Stop by and read my column at Civil Beat today (“Ian Lind: Wrongful Foreclosure Claims Rock The Condo World“).
It’s the tale of a legal issue that has slowly been making its way through the courts and now, it seems, is poised for a decision.
The issue seems simple but has far-reaching consequences: Did condominium and community associations act legally when they pursued nonjudicial foreclosures under Part I of the state foreclosure law to collect delinquent payments due from condo owners?
There are several cases crawling through appeals that raise the issue in different forms, but a definitive legal answer is still a way off, it seems.
But the issue has suddenly been highlighted by a lawsuit filed here in federal court which accuses two major condo law firms, and the owners associations of more than 70 condominiums, of wrongful foreclosure, deceptive practices, and more.
Hawaii law allows nonjudicial foreclosures in certain circumstances, but their use to collect debts owed to condominium associations is controversial.
The suit alleges that these foreclosures are barred unless the condominium declaration contains a specific “power of sale” clause, which acts as a contract giving the condo association the right to foreclose on an owner’s property to collect delinquent maintenance fees or other unpaid assessments. And, according to the suit, none of the defendant associations had the required “power of sale” in their governing documents.
The lawsuit seeks payment of restitution and damages, including punitive damages, along with interest, to those whose properties were allegedly improperly foreclosed.
The spicy part is the participation of two San Diego-based law firms specializing in consumer-related class action lawsuits. That’s got people’s attention in the way that a slew of local challenges to nonjudicial foreclosures have not.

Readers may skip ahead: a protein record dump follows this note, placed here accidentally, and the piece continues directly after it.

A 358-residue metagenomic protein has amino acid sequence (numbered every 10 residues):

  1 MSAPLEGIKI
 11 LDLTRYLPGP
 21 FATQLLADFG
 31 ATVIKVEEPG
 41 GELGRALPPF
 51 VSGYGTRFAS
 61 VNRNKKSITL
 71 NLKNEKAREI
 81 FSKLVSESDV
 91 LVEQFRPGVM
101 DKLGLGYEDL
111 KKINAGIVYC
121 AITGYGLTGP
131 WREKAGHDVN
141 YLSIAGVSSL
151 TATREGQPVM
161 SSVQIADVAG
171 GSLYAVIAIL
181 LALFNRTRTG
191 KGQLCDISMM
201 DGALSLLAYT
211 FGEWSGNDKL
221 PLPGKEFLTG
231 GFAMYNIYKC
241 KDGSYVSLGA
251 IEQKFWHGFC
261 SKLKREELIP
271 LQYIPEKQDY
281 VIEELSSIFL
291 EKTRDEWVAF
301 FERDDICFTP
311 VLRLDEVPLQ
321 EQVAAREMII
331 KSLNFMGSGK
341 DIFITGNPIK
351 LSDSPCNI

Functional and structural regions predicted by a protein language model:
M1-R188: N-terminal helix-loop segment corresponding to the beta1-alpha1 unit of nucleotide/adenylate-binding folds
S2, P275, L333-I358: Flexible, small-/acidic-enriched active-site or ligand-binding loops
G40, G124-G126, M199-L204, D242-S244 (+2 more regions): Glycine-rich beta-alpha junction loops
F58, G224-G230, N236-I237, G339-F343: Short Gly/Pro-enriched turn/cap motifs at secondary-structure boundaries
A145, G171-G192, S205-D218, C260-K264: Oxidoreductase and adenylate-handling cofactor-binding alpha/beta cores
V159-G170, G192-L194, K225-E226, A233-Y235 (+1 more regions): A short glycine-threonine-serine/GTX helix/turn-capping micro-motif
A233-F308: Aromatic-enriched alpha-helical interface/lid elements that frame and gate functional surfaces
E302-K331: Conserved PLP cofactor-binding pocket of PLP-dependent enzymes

And I wasn’t able to include one very big, messy part of this legal battle.
Since the condominiums and their legal teams are named separately in this class action suit, it’s highly likely that the association insurers will be asked to step in to defend them.
And if the case doesn’t get thrown out of court in the early stages of litigation, I’ve been told that it’s again highly likely that the condominium associations will have to file cross claims against the lawyers that represented them in the foreclosures, sort of a “if anything illegal happened, it was their fault because were were only following their legal advice” kind of defense.
And that would create a big conflict of interest, possibly forcing the associations to sever their ties to their former law firms and retain new attorneys to handle their routine legal business.
What a mess that’s going to cause!
And, in the background, there’s a looming issue of whether or not the insurance policies purchased by condominium associations will cover the damages if the plaintiffs in this or other similar cases prevail in court.
If not, we could at least theoretically be seeing at least some condo associations sinking financially into the legal mess and declaring bankruptcy. And what will that mean in practical terms? I don’t know, but I think I’ll cover my eyes!
Bottom line: the legal uncertainty makes this all a big and unsettling legal mess for anyone who owns a condominium unit, serves on a condo board, or provides management or legal services to condominium associations.